Monday, June 27, 2011

U.S. military: No Agent Orange at South Korea base

By Ashley Rowland
Stars and Stripes
Published: June 23, 2011

SEOUL — Environmental reports released Thursday by the U.S. military show hazardous chemicals that were stored at Camp Carroll since at least the early 1960s were often haphazardly stored and disposed of, but the U.S. military says it has yet to find any evidence of Agent Orange contamination at the base.

The reports, a 1992 land use survey of the base and a 2004 site investigation of two heavily polluted areas within Camp Carroll, were released to the public as part of the U.S. military’s efforts at transparency during an investigation into whether Agent Orange was buried at Carroll in 1978.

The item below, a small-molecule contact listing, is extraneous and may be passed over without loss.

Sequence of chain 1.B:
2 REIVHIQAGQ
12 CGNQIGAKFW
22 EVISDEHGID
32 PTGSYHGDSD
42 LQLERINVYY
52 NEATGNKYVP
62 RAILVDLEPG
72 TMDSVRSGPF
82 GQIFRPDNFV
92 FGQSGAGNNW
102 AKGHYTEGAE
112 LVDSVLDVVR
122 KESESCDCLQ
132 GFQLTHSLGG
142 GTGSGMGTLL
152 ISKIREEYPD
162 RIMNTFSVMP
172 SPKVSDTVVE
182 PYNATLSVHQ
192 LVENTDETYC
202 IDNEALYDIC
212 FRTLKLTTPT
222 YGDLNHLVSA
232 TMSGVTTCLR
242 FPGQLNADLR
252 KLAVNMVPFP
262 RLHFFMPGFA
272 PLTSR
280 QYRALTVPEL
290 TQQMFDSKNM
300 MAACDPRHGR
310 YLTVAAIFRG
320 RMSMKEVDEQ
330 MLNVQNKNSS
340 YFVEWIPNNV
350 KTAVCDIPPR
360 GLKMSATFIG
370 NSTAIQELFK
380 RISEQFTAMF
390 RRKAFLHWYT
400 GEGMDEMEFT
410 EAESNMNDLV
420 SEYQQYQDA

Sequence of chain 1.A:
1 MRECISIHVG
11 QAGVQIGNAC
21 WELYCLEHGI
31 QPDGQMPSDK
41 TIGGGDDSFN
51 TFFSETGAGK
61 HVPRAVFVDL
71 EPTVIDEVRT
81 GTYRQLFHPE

According to the 1992 report, a number of hazardous materials, including solvents, pesticides, herbicides and petroleum products, had at that point been used and stored at Carroll for more than 30 years and had contributed to groundwater contamination. Storage and disposal of materials had been haphazard, with a number of spills and leaks reported, including leakages of diesel fuel and the improper disposal of battery acids into a drain. Proper disposal methods for solvents had not been enforced, the report said.

There is no evidence, however, that Agent Orange was among those chemicals.


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